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October 10, 2011 | by  | in Opinion | [ssba]

Beer Will Be Beer – Fuck Yeah

Some of you may have read in the Dom Post about a severe shortage of hops emerging in the great nation of the United States of America. This comes at a terrible time for Wellingtonians who are just beginning to discover the magical flavours with which US-grown hops can imbue a beer.

Local breweries which have been showcasing these hops have had to disappoint customers, with the likes of Epic revealing that Hop Zombie will not return until possibly 2013, and Tuatara’s wildly successful APA (American Pale Ale) being switched to Aotearoa Pale Ale.

After a lower than normal yielding crop and the loss of several million dollars’ worth of hops in warehouse fires, American breweries began pre-purchasing hops before they’d been grown, reducing the volume available for export to near zero for the more popular varieties.

But if you’ve recently discovered the holy grail of beer that is the American hop, all is not lost. Happily, the US breweries which still have access to their locally grown crops, have recently seen increased distribution amongst Wellington beer bars.

Malthouse have acquired whole kegs of beautiful hoppy American IPA’s. Recently they had the hoppy grail that is Firestone Walker Union Jack IPA (7.5%) flowing, which showed IPA can still be shipped across the world and taste great—as it was originally designed to do. While some slight oxidation was present, the rich malt and massive hop character greatly outweighed this. For the quarter finals this weekend, Malty is putting on Brewdog Hardcore IPA, which may be Scottish but contains no less than three US hop varieties, so get in there and get some while you can.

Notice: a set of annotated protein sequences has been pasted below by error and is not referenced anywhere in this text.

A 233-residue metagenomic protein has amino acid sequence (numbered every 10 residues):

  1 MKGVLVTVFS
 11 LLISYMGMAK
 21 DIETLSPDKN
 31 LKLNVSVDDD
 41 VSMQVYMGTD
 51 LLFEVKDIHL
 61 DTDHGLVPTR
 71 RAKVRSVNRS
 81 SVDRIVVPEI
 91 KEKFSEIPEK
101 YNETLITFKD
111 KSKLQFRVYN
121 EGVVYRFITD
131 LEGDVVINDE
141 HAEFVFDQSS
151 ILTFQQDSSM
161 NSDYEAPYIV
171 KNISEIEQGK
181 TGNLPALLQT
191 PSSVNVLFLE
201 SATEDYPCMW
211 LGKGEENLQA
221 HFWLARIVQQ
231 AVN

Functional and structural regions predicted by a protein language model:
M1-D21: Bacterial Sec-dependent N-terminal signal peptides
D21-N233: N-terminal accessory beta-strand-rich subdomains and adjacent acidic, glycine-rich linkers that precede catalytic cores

The west coast of the states is most famous for making hop-focussed beers, so much to the point where a style of IPA has been named after it. Among one of the many beers imported from the states by local beer bar Hashigo Zake is Green Flash West Coast IPA (7.3%) from San Diego. It’s straight to the point in its naming and also its flavour: this one’s all about the hops. Intense grassy hops hit your nose before your tongue is assaulted by 95IBU of bitterness (that’s a lot), balanced slightly by a fruity hop twang.

If big bitterness and intense flavours aren’t your thing, try a Bear Republic Racer 5 IPA (7%), this one’s got balance down pat. You’ll get the tropical fruit bark, but there’s no bite here. A wonderfully rich, biscuity malt tempers the huge amount of hops used, which make their presence known with a tropical fruit flavour which keeps you coming back. While these gems are imported by Hashigo Zake, they’ve found their way to The Hop Garden, Little Beer Quarter and Bar Edward in both bottle and tap form.

Well, that’s me for 2011. I hope I’ve helped someone out there achieve their beer epiphany leading them to the road of tasty beer goodness. If you’ve got any beery questions over the break feel free to tweet me @davethebeerguy.
Might see ya next year—stay beery Vic.


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